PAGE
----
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For the fourth time in six finals appearances, Lynx drop Game 1 at home

Well, it’s not as if this is familiar territory. The Lynx are playing in their sixth WNBA finals in seven years and Sunday, for the fourth time, they lost Game 1 at home.

What a strange game.

It was 28-2 Sparks before some fans had even reached their seats. And yet the Lynx fought back to take two one-point leads in the final minute of the fourth quarter before losing 85-84 on Chelsea Gray's 14-footer with 2 seconds left.

But, ultimately, the Lynx couldn’t get defensive stops when they needed them, and they had no answer for Gray, who matched Maya Moore with 27 points, who hit two key jumpers down the stretch, including a 14-footer with 2 seconds left to give the Sparks a one-point win.

After the game was over Lynx coach Cheryl Reeve didn’t want to talk about the comeback, but about the poor play that put the team in a 26-point hole.

“I know everybody is going to talk about what a great comeback it was,’’ she said. “But that’s not the world we live in. That means absolutely nothing to us. It’s more what we did in the early part of the game that we’re focused on.’’

What happened was the Lynx started the game 1-for-11, and that slow start on offense affected the defense, which was horrible in the first seven-plus minutes.

Here are some final thoughts on the game:

--Moore was very, very good. With Rebekkah Brunson struggling and not playing much – more on that in a bit – Moore was forced to guard Sparks forward Candace Parker. She held Parker to 15 while scoring 27 herself, including 10 in the fourth quarter.

--Struggling to defend the quick Sparks, Reeve went to a small lineup that included guard Jia Perkins, who was a plus-25 (best on the team) in 28 minutes played. That said, the Lynx need Brunson for her rebounding and defense on Parker.

--I don’t think I’ve ever watched a quarter of professional basketball in which one team failed to get a rebound. The lynx were out-rebounded 13-0 in the first quarter Sunday. But they out-rebounded the Sparks 35-21 the rest of the way.

--The Lynx are going to need more out of the point guard spot than the eight points on 3-for-12 shooting that Lindsay Whalen and Renee Montgomery had.

--Also strong tonight was Seimone Augustus, who scored 19 points, and Sylvia Fowles, who had 22 points and 13 rebounds. Of those totals, 19 points and all 13 rebounds came after the first quarter.

--This was the first time in 23 games in the Cheryl Reeve era that the Lynx scored 80 points in a playoff game and lost.

A good start is essential for Lynx in WNBA FInals

--Sunday afternoon the Lynx will host the Los Angeles Sparks in Game 1 of the best-of-five WNBA finals at Williams Arena.

Lynx coach Cheryl Reeve wants to see a better result than last year in Game 1.

The Sparks took the first game of the finals last season, beating the Lynx at Target Center. The Lynx were able to get one of two games in L.A., forcing a Game 5 back in Minnesota, where the Sparks won again.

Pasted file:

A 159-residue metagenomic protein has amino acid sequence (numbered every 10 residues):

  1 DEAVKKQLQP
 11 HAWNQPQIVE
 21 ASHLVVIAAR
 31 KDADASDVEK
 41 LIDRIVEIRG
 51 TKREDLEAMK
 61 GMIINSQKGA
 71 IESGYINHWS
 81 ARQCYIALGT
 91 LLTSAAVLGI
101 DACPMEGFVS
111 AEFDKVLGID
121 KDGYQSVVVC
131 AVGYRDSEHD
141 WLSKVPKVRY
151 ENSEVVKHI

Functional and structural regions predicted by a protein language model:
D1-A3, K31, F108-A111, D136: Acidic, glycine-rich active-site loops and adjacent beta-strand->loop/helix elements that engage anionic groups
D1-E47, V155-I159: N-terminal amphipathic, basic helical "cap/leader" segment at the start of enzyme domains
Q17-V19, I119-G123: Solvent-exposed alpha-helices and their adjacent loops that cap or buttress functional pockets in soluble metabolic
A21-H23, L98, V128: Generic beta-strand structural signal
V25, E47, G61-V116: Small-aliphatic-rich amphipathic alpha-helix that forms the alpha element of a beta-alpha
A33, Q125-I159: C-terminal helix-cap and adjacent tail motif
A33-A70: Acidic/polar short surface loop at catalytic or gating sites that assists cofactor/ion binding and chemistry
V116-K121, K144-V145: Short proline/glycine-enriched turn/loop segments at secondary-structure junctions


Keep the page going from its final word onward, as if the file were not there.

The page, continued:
In six previous finals appearances, the Lynx have been the top seed each time. But they have dropped the first game three times.

They lost to Indiana in Game 1 in 2012, ultimately losing to the Fever in four games. In 2015 Indiana came to Target Center and took Game 1. The Lynx won the second game, then won Game 3 in Indiana on Maya Moore’s buzzer-beating three-pointer. Ultimately, Minnesota won their third title in Game 5 at Target Center.

But, in this rematch series between two teams so close In talent, Reeve has given a lot of thought to how she can get her team ready for Game 1, a must-win in her mind.

“I’m more mindful of that now, in that, obviously, I’ve done something wrong in terms of preparation and mindset,’’ Reeve said after Lynx practice Saturday. “So I analyze that a little bit, replay it in my mind. What was the narrative going into this thing? Was it too much on a bigger picture as opposed to Game 1? I re-centered myself on that, focusing not on the outcome of Game 1, but the process [of preparing]. That’s what makes us really good. I wanted to return to our roots when it came to that.’’

Guard Lindsay Whalen pointed out the Lynx’s strong opening game against Washington in the league semifinals as an encouraging sign.

“We took a good step against Washington,’’ she said. “We came out with a lot of aggression and energy. We have to do that tomorrow, make sure we’re ready to go from the beginning.’’

--Talk about staying power. When the series starts Sunday there will be four players – and three starters – between the two teams that entered the league together. The 2004 WNBA draft, one of the best in league history, included seven players who would play in one or more All Star Games and a number of players with WNBA title rings. Diana Taurasi went first overall in 2004, followed by current Sparks starter Alana Beard, Nicole Powell, and Whalen. Rebekkah Brunson went 10th in the draft. Lynx backup guard Jia Perkins was also drafted that year.

Whalen is the all-time winningest player in league history, and Brunson is fourth.

“We’re still going,’’ Whalen said. “I think that ’04 class, it’s got to be one of the best ever, if not the best.

--Jantel Lavender, the L.A. Sparks’ top post player off the bench, will probably not need much time to acclimate to Williams Arena. She played here while starring for Ohio State, appearing at Williams four times, with OSU winning three of them.

“A lot of people will have to get used to this raised floor, but I played on it a lot,’’ she said.